Most residential leases and rental agreements in Florida require a security deposit. A security deposit is an amount of money that is paid at the start of renting a place that is intended to cover damage to the space beyond the normal wear and tear when you (the tenant) leave. This sum of money is “held” by the landlord through the rental agreement timeframe and is oftentimes refundable, but be sure to ask about this.

In Florida, there is no statutory limit on the amount that a landlord can charge for a security deposit, but be wary if it seems like an unusually high amount. It is pretty common for the security deposit to be the same as one month’s rent.

What additional information should Florida landlords provide to tenants about security deposits?

Within 30 days of receiving a security deposit, a landlord must disclose in writing:

  • Whether the funds will be held in an interest or non-interest bearing account
  • The name of the account depository, and
  • The rate and time of interest payments

How do I protect my security deposit when I move in?

Be sure to inspect the space BEFORE you move in, or better yet, before you sign the lease. That way, you can spot any problems while the place is bare. Check for problems like damage, dirt, mildew, pests, or obvious wear and tear. Even things such as water pressure and sink drainage, appliances and the condition of the walls and floors. Write down a detailed inventory of what you find and take pictures so that you have a detailed record. It is even better to create or download a Landlord-Tenant Checklist that you and the landlord can fill out together and both sign at the beginning of the lease that notes the problems that existed in the space before you moved in.

If you take pictures, be sure to print out two sets of the pictures, a set for you and a set for your landlord. Sign and date both sets of the photos. If you use a video instead of photos, be sure to state the time and date in the video, and send it to your landlord so that they have a copy too.

What is the deadline in Florida for returning a security deposit?

Under Florida Law, a landlord must return the tenant’s security deposit within 15 to 60 days after the tenant has legally moved out (meaning, you returned the keys, have vacated the property, and abided by your lease terms). Florida landlords must also provide tenants with advance notice of any deductions from the deposit. Deductions can result from any cleaning or repairs that the landlord might need to be when you move out.

Depending on the condition of the space, your security deposit may not even be returned. Be sure to ask your landlord about this policy and their expectations of the condition of the space when you move out, so that you can work to receive your security deposit back.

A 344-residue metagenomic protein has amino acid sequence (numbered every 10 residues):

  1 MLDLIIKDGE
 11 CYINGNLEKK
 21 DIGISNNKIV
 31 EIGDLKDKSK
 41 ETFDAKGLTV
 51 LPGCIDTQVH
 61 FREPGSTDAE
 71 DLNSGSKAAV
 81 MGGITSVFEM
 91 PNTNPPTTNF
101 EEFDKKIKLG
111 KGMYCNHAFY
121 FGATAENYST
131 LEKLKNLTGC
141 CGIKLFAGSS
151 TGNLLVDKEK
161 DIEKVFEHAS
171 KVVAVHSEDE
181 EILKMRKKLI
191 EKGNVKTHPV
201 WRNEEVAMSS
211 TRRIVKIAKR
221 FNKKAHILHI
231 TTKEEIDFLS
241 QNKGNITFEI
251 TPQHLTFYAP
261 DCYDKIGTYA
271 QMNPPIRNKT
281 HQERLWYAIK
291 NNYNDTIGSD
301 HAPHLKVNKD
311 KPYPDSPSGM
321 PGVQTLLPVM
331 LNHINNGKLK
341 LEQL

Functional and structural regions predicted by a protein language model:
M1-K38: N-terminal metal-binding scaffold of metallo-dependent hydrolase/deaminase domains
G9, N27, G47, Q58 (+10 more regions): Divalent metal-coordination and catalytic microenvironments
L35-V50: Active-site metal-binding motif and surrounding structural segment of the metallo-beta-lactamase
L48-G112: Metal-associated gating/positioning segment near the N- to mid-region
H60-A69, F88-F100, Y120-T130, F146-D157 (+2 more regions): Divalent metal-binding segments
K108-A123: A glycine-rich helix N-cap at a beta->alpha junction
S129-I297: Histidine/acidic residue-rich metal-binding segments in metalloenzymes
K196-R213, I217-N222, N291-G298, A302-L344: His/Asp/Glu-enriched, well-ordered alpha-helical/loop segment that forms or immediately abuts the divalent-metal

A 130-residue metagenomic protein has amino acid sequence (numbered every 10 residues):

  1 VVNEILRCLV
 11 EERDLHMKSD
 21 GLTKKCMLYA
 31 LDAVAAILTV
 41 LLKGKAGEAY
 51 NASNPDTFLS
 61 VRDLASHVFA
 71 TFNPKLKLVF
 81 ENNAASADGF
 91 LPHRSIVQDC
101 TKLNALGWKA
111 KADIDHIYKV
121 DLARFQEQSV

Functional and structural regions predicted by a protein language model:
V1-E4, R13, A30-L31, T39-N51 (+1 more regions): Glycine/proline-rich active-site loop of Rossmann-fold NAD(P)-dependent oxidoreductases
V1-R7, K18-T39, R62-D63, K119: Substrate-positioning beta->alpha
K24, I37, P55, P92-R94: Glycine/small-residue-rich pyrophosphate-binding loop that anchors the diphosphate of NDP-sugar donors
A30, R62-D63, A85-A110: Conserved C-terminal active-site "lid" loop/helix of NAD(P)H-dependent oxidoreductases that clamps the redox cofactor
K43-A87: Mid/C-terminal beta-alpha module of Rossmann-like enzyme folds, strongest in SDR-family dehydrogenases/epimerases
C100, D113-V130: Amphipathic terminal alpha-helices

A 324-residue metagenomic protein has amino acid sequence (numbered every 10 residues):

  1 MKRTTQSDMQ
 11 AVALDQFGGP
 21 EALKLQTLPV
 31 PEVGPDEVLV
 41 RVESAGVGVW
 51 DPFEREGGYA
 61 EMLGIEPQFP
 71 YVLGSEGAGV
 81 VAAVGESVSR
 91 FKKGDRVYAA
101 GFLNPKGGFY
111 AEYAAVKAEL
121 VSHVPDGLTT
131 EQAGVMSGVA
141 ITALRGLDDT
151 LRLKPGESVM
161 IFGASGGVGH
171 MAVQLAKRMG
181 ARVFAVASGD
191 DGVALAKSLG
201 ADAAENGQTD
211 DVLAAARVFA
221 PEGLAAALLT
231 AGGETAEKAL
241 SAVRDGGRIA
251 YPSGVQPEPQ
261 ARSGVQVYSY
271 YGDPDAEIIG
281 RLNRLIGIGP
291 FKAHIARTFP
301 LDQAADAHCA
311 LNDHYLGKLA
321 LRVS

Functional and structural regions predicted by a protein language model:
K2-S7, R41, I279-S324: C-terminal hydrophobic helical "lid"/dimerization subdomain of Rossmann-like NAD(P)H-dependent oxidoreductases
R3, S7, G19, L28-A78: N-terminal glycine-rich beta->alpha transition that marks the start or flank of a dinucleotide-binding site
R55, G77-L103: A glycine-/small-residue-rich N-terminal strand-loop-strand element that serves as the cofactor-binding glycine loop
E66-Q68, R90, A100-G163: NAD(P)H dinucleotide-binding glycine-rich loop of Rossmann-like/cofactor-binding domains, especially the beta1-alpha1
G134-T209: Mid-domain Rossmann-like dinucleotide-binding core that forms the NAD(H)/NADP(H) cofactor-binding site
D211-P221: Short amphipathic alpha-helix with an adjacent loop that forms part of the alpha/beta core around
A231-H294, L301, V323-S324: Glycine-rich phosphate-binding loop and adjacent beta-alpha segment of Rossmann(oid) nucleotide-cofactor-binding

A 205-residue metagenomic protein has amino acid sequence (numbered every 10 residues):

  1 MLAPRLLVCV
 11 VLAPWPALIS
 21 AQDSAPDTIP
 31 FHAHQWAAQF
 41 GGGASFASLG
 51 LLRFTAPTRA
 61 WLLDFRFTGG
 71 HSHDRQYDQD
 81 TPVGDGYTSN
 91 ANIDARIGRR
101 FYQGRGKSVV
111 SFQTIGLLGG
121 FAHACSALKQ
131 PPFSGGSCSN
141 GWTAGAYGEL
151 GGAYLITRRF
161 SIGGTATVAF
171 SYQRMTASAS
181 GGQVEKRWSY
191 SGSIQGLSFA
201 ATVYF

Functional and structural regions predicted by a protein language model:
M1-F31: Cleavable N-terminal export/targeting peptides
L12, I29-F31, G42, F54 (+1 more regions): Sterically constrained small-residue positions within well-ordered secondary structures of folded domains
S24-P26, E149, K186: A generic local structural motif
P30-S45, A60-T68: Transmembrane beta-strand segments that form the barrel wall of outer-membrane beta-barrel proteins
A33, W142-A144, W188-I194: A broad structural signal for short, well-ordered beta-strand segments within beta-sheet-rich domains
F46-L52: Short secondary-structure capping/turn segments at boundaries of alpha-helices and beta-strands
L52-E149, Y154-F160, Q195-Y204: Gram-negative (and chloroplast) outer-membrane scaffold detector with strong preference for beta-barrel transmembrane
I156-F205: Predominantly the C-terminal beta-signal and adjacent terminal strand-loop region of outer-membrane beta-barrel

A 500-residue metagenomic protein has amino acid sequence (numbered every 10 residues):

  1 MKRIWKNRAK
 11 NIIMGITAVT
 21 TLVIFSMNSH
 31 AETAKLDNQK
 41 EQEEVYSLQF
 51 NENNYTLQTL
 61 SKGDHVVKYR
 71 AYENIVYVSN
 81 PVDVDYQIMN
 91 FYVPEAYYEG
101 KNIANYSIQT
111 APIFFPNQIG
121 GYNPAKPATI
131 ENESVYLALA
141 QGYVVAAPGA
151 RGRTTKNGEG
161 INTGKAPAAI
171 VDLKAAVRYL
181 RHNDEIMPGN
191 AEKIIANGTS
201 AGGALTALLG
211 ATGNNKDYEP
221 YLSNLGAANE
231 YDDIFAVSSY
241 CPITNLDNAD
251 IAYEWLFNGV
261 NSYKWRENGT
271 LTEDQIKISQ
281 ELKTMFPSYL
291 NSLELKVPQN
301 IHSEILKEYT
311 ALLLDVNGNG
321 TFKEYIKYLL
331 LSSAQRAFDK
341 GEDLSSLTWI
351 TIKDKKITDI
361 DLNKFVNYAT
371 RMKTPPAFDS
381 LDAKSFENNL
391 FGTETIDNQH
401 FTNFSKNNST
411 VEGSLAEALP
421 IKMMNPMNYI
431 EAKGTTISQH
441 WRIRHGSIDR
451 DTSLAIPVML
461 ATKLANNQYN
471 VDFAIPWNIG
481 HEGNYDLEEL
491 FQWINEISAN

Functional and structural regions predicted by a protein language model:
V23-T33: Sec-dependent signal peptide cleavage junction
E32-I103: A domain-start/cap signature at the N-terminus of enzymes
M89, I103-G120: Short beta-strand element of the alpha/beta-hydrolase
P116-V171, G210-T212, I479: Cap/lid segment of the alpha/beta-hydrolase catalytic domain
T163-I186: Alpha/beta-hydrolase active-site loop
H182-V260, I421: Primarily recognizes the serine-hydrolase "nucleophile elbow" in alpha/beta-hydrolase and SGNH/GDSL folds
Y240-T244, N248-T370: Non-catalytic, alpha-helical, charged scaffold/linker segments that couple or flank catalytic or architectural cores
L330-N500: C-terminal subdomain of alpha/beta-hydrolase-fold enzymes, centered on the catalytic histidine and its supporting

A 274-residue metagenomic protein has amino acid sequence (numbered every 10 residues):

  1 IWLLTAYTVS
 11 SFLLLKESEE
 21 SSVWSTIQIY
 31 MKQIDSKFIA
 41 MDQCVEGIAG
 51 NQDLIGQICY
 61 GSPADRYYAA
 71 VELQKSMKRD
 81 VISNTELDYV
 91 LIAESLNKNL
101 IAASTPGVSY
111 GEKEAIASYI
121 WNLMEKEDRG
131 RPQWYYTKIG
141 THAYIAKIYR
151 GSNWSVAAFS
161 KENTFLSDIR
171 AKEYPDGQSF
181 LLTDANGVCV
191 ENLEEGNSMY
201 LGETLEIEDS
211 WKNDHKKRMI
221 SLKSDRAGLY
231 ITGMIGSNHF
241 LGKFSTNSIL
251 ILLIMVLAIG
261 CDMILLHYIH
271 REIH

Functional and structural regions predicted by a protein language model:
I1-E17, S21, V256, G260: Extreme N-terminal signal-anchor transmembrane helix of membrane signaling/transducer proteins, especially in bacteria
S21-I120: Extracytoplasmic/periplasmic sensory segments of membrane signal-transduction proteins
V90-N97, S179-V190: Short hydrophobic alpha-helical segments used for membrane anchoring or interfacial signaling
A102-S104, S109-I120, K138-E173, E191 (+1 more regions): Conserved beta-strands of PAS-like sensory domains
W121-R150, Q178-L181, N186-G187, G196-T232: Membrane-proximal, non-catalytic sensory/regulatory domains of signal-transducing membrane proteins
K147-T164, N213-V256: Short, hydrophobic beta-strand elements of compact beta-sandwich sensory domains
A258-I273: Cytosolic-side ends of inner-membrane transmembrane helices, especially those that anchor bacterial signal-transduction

Moving Out:

What happens if I want to end the lease early (is there an Early Termination Policy?)

Be sure that you know exactly how long your lease is, and what would happen if you were to break that lease early. Some lease contracts will require you to continue to pay rent every month until your lease ends, while others might give you early termination options, where you will likely pay a fee in order to break the lease before it is supposed to end.

If I want to move out, how far in advance do I need to give notice before moving out?

Most of the time, you will need to provide 30-60 days notice in advance of moving out, but it is important to ask your landlord the specific terms of your lease. If you do not give the required notice, you could lose you security deposit or your lease could automatically renew without you wanting it to.

Additional Questions to Ask:

  • Is parking included? Is there public transportation nearby?
  • Will my rent ever increase?
  • If my rent will increase, what is the typical rent increase each year?
  • Are pets allowed? Are there any nonrefundable deposits or pet rent that you can pay during the lease term?
  • What do I do if there is a maintenance request? Is emergency 24/7 maintenance available?
  • What is the guest policy? Are there varying rules for overnight guests, visitors, or extended stays?

If you think you may receive an eviction notice or need help with a housing legal issue, request services online from GLS.

These questions and answers are provided for informational purposes only and should not be considered legal advice. Legal advice cannot be given without information about your specific situation.